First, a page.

2013: Great Lakes eye on Wisconsin
Can the cheese state lead on water?
Michigan will always be the center of attention when it comes to Great Lakes issues. Geography demands it.
But other states garner focus too.
Ohio and Lake Erie have been in the spotlight for the last few years as the most vulnerable of the Great Lakes is experiencing another of its recurring near-death cycles. Intense algae blooms are the current threat. Lake Erie’s problems will persist and it should receive all possible resources.
But now the spotlight shifts to Wisconsin. Here’s why:
- The city of Waukesha is located just outside the Great Lakes basin and it wants to tap Lake Michigan for millions of gallons of water daily. This is the first test of the landmark Great Lakes Compact that requires the request to gain the approval of the other Great Lakes states. The region needs to get Waukesha’s application right because it’s likely to be precedent setting. A critical and tough review means that the compact may yet have teeth.
- Greater Milwaukee is positioning itself as a world water hub for technology, research and economic growth. The effort is led by The Water Council, a business community initiative supported by academic institutions. “Milwaukee itself exemplifies the hope that water may not only support growth, but catalyze it” the Economist has reported. But is a business driven model for resource management in the region’s best interests? Especially when the resource is water?
- Milwaukee Mayor Tom Barrett is a key Great Lakes player. He chairs the Great Lakes and St. Lawrence Cities Initiative, a group of U.S. and Canadian mayors who “are leading a movement that will sustain our freshwater resources long into the future,” according to the group’s website. Will Barrett impact Great Lakes policy beyond his influence on the region’s mayors?
- The cheese state has more than 200 miles of Lake Michigan shore. That’s the Lake Michigan that is experiencing near record low water levels.
Needed: True leaders
I’m always looking for leaders when it comes to Great Lakes issues – true leaders, not the issue a press release and disappear types.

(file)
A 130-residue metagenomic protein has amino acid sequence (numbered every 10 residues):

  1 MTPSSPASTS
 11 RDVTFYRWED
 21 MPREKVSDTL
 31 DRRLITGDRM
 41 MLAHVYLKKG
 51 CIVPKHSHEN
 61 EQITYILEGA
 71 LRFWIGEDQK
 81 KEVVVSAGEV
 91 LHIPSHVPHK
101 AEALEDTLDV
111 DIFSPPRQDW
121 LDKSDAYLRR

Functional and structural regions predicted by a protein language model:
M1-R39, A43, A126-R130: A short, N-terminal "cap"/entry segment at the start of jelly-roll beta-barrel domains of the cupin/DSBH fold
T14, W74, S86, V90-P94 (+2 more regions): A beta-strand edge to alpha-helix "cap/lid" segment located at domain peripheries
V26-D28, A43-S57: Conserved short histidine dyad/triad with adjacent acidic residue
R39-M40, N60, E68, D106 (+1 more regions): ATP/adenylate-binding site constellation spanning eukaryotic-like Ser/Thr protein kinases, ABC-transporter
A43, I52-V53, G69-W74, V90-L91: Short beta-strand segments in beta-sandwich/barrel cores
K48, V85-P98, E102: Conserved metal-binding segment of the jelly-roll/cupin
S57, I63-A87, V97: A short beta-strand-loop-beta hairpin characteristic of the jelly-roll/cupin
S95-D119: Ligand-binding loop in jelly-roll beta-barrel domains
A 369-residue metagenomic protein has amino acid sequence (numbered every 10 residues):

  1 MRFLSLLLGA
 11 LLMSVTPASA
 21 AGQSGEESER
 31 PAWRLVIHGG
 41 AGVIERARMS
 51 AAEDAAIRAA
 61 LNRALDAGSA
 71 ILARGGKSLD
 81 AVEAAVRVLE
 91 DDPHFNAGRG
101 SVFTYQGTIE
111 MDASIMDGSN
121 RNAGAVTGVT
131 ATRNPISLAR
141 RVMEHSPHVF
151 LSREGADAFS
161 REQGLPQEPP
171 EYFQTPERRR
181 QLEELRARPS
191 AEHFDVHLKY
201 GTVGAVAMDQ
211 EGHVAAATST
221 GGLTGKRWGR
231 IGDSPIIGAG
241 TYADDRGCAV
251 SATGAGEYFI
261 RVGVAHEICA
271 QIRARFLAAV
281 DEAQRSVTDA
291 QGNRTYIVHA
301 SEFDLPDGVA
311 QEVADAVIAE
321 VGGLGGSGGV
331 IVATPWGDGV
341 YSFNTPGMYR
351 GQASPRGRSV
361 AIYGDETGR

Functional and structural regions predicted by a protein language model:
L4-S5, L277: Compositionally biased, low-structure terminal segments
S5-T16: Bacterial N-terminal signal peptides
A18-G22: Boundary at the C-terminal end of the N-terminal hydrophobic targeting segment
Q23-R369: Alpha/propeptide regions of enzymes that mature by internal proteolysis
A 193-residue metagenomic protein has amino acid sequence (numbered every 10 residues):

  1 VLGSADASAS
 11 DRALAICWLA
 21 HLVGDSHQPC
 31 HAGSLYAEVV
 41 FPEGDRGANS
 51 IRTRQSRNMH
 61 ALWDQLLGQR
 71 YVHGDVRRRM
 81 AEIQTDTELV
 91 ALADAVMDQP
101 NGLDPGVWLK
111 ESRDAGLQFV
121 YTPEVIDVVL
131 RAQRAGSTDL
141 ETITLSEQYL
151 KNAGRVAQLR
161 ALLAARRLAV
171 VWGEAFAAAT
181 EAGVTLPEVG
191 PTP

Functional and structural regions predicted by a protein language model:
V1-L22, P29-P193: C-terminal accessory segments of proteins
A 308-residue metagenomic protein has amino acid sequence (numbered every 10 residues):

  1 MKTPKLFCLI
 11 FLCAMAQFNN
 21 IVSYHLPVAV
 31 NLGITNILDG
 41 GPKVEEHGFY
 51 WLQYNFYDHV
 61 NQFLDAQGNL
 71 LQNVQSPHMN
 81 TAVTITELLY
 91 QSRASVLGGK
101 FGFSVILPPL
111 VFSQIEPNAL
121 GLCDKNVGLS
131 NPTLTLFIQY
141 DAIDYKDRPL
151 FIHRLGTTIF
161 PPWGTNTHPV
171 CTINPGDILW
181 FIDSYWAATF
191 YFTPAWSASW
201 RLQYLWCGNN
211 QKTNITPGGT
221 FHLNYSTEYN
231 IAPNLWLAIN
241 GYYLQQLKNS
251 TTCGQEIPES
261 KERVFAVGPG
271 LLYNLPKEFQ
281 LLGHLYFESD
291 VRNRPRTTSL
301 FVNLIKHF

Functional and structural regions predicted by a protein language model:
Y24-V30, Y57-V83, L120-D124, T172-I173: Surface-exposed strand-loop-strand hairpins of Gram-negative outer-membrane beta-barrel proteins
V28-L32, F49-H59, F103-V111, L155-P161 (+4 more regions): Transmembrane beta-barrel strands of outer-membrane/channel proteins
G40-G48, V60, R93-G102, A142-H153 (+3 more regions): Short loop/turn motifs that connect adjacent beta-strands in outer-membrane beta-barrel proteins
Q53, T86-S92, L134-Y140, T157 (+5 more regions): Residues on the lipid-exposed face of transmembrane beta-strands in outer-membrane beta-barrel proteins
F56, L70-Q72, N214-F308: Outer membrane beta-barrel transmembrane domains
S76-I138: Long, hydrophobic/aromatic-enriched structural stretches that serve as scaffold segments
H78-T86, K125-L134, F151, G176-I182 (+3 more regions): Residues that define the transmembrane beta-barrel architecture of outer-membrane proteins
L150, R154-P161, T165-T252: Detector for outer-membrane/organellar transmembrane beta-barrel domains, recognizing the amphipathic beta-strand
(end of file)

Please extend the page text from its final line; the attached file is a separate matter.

Michigan Gov. Rick Snyder says he wants to lead the governors and he has that opportunity. But he’s a businessman at heart and I’m not sure leading on conservation is in his DNA.
Could Wisconsin lead on Great Lakes issues?
The old Wisconsin could – the Wisconsin of Aldo Leopold and Earth Day founder Gaylord Nelson. But those days are in Wisconsin’s rear-view mirror. Gov. Scott Walker has a primarily economic agenda and he has been described by the Wisconsin League of Conservation Voters as “arguably the most anti-conservation governor in Wisconsin history.”
A similarly minded state legislature is no help.
Where does that leave Wisconsin and its relationship to the Great Lakes in 2013?
The state has an opportunity to lead by example but it will require a willingness to think critically and for the long term, not until the next election. Here’s how:
- Wisconsin can enhance the chances of Waukesha getting Lake Michigan water by telling it to drop its plan for an increased service area. That’s only in the request to promote economic growth and is probably a deal killer anyway.
- The Water Council can better serve the region by scaling back on self-promoting press releases and similar social media messages. Water isn’t a marketing tool to be used for economic growth. It’s a necessary-for-life natural resource held in trust for the public by the state. A wise Water Council would look at Lake Michigan’s low levels and start talking about conservation not consumption. That’s the key to business prosperity.
- Mayor Barrett can use the bully pulpit of his mayoral leadership position to demonstrate that urban areas can be good water stewards. If he does, not only do Milwaukee’s residents and businesses benefit, so does the state of Wisconsin.
I’m not an optimist by nature so I doubt that my recommendations will gain traction, except perhaps Barrett leading by example.
The broad Great Lakes community – conservation groups, government agencies and regional commissions –are scheduled to meet in Milwaukee this fall for their annual conference. It will be a good time to take stock.
Which Wisconsin will be on display?
The one that is focused on the economy at all costs and sees water as one more option in the marketing toolbox?
Or a Wisconsin that recognizes that its water abundance is a one-time gift to be used wisely and conserved for generations to come?
I’m hoping for the latter but the evidence to date isn’t encouraging.